BTW what kind of tractor is that off of?

05-04-2008, 03:10 AM
That was good use of a day when the fields are to wet to plant , good job and description.

05-04-2008, 03:41 AM
I'm glad to see you're not a member of the "throwaway"society.
Many people would have simply biffed it in the trash,and a perfectly usable item would have gone to waste.
Great job on the thread,and there's nothing wrong with your pics or writing either.Give that man a cigar!:D.

Ohio Farmer
05-04-2008, 09:01 AM
Ken...your right, I will never need it now that it's fixed and ready to go on the shelf, especially since I tightened the jamb nut on the new one..lol.

Dickey...you wanna learn? I'll teach ya how ..right here. Not that hard !You and many others will benefit.

Mark..The file would definatly work even in the field had I of had one. The tractor is a 2390 case. Bout a 165 hp tractor. It used to be a short wheelbase tractor and I flipped the front axle around and made it a long wheelbase looking for a smoother ride. Thats when the jam nut got left loose ! This tractor came both long and short WB. It did help the rough ride somewhat. 23 deg firestone radial tires on the rear with 12 lbs of air helped more than anything !

Mark Hockett
05-04-2008, 03:09 PM
Ohio Farmer,

I thought the tie rod end looked familiar. I have a Case 480CK that I have completely rebuilt from one end to the other. I could have bought a new tractor for what it cost me to rebuild this one but I had fun doing it. I bought the tractor with a cracked engine block so I got a new block and rebuilt the engine, new radiator, I went through the transmission and installed a new ring and pinion because of a broken gear, clutch, replaced all the brake parts, replaced every hydraulic valve and rebuilt every hydraulic cylinder, replaced both steering cylinders and rebuilt the steering control, new steering wheel, all new wheel bearings, drag link and tie rod ends, added fuel level and oil pressure gages from a 580CK, complete new wiring harness, starter and generator, new paint and decals and a bunch of other stuff.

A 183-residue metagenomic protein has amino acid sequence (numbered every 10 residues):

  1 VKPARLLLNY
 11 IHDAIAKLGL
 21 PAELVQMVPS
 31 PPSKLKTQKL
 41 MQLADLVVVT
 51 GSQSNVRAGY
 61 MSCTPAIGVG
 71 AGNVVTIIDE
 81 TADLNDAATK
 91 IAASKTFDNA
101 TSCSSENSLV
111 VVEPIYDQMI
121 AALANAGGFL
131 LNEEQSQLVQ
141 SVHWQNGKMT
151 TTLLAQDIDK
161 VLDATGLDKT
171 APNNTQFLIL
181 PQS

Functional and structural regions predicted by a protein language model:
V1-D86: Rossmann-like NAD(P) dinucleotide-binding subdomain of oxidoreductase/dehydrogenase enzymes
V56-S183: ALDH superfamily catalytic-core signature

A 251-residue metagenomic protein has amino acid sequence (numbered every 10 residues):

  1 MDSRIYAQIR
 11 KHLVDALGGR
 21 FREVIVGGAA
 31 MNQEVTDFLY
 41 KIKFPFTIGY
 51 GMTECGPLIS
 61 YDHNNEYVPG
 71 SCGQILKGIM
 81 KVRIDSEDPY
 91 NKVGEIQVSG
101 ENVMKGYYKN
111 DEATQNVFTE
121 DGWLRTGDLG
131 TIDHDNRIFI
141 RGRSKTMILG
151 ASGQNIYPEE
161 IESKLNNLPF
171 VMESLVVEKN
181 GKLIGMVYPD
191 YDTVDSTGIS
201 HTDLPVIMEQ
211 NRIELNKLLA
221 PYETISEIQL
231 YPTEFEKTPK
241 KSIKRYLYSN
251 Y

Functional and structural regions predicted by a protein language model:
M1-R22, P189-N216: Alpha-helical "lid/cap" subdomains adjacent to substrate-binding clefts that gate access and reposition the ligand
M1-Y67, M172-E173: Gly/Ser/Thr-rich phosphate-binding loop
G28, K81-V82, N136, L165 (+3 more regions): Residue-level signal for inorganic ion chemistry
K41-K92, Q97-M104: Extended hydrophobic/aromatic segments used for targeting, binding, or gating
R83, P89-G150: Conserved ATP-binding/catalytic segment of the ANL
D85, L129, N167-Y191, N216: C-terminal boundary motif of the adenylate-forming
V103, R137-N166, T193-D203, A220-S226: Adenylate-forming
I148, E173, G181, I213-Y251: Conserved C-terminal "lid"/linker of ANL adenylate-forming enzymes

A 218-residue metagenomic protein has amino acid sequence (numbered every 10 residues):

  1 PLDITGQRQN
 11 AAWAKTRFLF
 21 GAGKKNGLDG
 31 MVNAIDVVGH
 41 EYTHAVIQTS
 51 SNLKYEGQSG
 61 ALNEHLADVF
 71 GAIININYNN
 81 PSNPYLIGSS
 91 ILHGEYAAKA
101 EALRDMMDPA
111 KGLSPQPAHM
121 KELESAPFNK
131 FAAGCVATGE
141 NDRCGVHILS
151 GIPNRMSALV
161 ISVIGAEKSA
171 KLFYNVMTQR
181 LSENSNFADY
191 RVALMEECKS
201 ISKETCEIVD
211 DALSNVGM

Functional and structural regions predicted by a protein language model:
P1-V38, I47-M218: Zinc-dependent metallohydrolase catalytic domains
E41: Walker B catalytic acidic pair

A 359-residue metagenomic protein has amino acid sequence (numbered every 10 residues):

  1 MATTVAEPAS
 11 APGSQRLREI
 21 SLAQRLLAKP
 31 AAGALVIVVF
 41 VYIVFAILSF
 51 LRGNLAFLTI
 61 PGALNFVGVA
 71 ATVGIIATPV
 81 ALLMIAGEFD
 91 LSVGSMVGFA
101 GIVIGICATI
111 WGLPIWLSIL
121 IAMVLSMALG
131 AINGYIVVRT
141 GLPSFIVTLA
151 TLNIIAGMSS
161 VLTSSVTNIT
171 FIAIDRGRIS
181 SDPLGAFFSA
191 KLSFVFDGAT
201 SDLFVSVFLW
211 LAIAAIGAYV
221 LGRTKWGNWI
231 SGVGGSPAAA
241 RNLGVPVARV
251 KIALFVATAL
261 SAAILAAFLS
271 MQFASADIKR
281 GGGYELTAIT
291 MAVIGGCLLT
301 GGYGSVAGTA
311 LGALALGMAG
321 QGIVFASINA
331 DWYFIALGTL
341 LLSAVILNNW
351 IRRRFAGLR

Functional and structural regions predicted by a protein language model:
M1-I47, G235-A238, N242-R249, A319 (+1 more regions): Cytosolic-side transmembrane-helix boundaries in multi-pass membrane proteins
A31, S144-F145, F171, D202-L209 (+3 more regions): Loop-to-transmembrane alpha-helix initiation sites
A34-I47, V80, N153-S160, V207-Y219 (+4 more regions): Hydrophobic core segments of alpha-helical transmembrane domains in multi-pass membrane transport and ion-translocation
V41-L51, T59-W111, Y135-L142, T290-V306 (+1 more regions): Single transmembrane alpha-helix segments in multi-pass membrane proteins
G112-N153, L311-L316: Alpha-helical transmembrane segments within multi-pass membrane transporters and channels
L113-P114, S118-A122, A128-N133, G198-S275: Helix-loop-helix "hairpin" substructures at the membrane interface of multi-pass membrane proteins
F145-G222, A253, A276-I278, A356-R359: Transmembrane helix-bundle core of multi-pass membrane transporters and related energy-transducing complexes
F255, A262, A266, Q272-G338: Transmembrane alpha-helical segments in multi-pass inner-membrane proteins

I have owned this tractor for 8 years and had to split it three times. The last time was to replace the clutch because the pressure plate let go. I am getting fairly quick at splitting it, I had the clutch done in three and a half hours and that included turning the flywheel on my brake lathe.
I have restored two of these, the other one was a 530CK. which needed nearly as much stuff. I sold the 530 right after it was done, the guy who bought it knew the work I put into it and wanted it bad and was willing to pay for it.

Ohio Farmer
05-04-2008, 05:59 PM
Way to go on the rebuild Mark. I know what ya mean on getting speedy with the repairs...lol. I had that 2390 split in half twice after I bought it to replace the power shift clutches and then helped my brother-in-law split his 2590. He thought I was an allstar mechanic..lol. By the time we got to his tractor I think I could have done it blindfolded....Randy

05-04-2008, 08:31 PM
Thanks for a great explanation!

Have seen a triangular repair threads gizmo that I have not tested @ Home Depot (may also be available at Sears). Essentially tighten it onto the damaged threads & twist it. One size fits all. No idea of the range of threads or if it is metric & inch. ~$20 (Cdn). Simple if it works.

05-04-2008, 08:48 PM
Ahh, you mean one of these? This one came from Fastenal. It works OK to clean up minor boogered up threads but probably wouldn't fix a ripped off part like Mr. Farmer had.


05-05-2008, 05:08 PM
Great Job happy to see you came out with a good working part in the end which is always the main thing, writing and pics where great I also am new to this site and would like to see more step by step procedures and different types of setup. Although I do disagree that The threads will never be as good as they once were. With a little filler metal and proper machine settings anything can be as good as it once was, but that part has to be worth your time.